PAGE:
Thoughts on HTML5

I have an issue with the HTML5 draft specification. I hadn't read it before, but poked around in it yesterday. I've come to the conclusion it's not what I want.

I noticed lots of redundant attributes and elements. Basically HTML5 adds a lot of code for problems that don’t exist. What’s wrong with using div id=”header” ? Why do we need a header element? It’s an example of North-American thinking. Sometimes, I will create a Dutch website, and use Dutch class names. So I won’t be using a specific “header” element if i can use something Dutch. Besides, I don’t think standardization on the div element is such a bad thing. It is flexible enough now, why need something else?

The main problem is the spec seems to be written for the benefit of JavaScript. Every new element represents a way to add interaction with JavaScript. This leads to a lot of ridiculous solutions to problems that don’t exist. An example:

3.4.6 The irrelevant attribute

All elements may have the irrelevant content attribute set. The irrelevant attribute is a boolean attribute. When specified on an element, it indicates that the element is not yet, or is no longer, relevant. User agents should not render elements that have the irrelevant attribute specified.

In the following skeletal example, the attribute is used to hide the Web game’s main screen until the user logs in:

<h1>The Example Game</h1>
<section id=”login”>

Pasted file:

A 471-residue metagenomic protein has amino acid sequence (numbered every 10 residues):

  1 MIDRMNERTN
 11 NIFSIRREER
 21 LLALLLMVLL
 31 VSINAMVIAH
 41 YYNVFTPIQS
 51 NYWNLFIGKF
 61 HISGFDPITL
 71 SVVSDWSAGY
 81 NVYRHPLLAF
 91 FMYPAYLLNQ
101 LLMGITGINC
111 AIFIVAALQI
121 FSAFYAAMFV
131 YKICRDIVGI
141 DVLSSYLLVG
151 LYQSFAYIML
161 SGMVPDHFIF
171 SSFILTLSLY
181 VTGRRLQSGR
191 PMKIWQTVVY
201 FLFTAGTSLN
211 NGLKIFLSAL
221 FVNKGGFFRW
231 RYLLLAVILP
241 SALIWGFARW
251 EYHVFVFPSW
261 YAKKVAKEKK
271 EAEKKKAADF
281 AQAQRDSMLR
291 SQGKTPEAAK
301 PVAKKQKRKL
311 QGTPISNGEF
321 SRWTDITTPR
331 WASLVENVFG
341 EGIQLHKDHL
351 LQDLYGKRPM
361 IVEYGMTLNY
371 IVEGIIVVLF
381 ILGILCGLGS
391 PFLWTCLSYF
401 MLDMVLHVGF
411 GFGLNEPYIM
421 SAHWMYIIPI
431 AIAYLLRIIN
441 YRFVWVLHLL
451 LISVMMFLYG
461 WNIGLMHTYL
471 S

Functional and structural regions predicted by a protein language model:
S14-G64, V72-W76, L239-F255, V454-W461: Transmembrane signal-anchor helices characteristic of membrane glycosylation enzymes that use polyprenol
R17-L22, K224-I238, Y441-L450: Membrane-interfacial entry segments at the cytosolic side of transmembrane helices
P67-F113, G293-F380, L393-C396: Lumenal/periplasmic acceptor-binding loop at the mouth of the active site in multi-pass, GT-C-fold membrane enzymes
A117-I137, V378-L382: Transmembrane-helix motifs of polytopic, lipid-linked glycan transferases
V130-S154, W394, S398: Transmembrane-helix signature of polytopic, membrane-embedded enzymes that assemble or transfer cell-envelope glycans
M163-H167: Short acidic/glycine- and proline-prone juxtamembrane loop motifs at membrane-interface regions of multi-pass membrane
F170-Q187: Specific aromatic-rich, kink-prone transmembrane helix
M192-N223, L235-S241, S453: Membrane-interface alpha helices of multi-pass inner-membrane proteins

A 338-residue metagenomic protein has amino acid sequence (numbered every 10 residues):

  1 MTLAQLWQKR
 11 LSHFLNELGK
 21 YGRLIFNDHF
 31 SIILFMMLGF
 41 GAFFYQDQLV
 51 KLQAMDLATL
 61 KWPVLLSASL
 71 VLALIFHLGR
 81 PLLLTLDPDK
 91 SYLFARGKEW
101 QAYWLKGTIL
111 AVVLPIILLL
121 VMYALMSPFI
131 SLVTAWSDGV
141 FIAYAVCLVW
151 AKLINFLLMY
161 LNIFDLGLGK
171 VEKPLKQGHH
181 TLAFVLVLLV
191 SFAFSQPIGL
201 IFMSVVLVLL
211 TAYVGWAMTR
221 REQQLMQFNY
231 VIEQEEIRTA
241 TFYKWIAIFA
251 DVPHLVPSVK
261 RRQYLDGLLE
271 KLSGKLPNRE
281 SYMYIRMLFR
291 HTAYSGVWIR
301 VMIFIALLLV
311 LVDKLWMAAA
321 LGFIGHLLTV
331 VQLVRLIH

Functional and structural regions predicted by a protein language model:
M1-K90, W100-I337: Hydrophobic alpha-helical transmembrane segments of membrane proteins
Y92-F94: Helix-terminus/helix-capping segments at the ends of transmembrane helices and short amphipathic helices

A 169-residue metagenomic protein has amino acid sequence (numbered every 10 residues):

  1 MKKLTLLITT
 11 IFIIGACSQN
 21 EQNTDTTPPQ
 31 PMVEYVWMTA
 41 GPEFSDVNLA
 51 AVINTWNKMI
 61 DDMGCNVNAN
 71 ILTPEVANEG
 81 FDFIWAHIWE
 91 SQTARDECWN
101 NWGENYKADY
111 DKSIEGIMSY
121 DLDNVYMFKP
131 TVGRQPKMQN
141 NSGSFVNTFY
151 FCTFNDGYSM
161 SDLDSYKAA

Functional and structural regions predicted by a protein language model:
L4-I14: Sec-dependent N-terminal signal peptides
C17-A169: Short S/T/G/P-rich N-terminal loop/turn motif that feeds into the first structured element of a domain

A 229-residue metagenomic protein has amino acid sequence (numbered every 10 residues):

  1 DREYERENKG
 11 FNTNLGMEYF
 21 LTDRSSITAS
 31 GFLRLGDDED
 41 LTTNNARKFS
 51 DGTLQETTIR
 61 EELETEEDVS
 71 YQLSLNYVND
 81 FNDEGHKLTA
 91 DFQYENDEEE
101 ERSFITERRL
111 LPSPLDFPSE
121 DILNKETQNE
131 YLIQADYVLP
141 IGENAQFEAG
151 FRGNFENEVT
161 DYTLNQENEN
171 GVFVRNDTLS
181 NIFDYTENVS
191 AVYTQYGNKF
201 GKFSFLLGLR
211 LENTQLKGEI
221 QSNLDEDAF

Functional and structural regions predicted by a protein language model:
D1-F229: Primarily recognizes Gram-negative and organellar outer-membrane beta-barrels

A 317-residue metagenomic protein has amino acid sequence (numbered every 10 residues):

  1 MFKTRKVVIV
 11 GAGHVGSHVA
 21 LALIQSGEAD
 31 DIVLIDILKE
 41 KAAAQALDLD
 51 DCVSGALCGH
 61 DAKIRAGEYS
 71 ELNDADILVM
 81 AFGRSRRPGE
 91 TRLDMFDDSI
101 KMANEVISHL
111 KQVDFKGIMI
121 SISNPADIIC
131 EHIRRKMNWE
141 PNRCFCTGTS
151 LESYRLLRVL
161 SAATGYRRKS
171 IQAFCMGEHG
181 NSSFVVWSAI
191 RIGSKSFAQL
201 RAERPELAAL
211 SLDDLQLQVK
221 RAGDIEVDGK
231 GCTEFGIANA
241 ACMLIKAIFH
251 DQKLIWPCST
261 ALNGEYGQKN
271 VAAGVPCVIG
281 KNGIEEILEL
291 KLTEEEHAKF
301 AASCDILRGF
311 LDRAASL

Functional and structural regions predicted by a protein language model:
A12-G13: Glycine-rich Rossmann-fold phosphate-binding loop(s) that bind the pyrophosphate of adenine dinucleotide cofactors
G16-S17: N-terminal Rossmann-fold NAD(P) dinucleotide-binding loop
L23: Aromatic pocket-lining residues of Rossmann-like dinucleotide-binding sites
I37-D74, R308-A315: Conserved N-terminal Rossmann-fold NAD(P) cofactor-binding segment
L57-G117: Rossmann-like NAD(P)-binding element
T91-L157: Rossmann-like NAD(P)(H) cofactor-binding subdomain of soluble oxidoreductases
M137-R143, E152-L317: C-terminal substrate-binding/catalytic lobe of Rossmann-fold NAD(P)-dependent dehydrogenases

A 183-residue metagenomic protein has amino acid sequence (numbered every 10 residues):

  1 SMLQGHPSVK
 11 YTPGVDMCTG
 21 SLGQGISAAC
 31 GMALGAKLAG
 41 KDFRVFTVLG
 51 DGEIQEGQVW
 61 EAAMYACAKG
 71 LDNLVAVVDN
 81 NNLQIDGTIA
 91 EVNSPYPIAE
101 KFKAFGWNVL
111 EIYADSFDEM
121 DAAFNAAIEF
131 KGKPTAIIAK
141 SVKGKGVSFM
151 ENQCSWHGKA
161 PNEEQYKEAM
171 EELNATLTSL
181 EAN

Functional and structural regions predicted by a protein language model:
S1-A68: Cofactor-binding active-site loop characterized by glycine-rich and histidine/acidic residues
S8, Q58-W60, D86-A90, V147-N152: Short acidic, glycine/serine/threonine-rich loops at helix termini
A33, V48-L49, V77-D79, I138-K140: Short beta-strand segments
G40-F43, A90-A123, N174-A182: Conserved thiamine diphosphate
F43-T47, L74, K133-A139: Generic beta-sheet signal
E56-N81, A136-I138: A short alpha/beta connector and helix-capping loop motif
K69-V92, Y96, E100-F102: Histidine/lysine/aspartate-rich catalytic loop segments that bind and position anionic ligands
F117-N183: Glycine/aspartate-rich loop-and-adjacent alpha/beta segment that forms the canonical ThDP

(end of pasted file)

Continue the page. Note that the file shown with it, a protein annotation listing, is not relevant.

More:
<h2>Login</h2>
<form>

<!– calls login() once the user’s credentials have been checked –>
</form>
<script>
function login() {
// switch screens
document.getElementById(‘login’).irrelevant = true;
document.getElementById(‘game’).irrelevant = false;
}
</script>
</section>

<section id=”game” irrelevant>

</section>

The irrelevant attribute must not be used to hide content that could legitimately be shown in another presentation. For example, it is incorrect to use

irrelevant to hide panels in a tabbed dialog, because the tabbed interface is merely a kind of overflow presentation — showing all the form controls in one big page with a scrollbar would be equivalent, and no less correct.

Elements in a section hidden by the irrelevant attribute are still active, e.g. scripts and form controls in such sections still render execute and submit respectively. Only their presentation to the user changes.

The irrelevant DOM attribute must reflect the content attribute of the same name.

Source: w3c HTML5 specification

At first I thought this was a joke, but apparently this is a serious suggestion. Couple this with the fact that 70% of the specification consists of a description of the “canvas” element, and we get a spec I really can’t take seriously at the moment. There’s still a long road ahead before implementation can begin (5-10 years apparently).

Which doesn’t really make HTML5 a concern of mine, I most likely won’t be working as a frontend-developer anymore by then.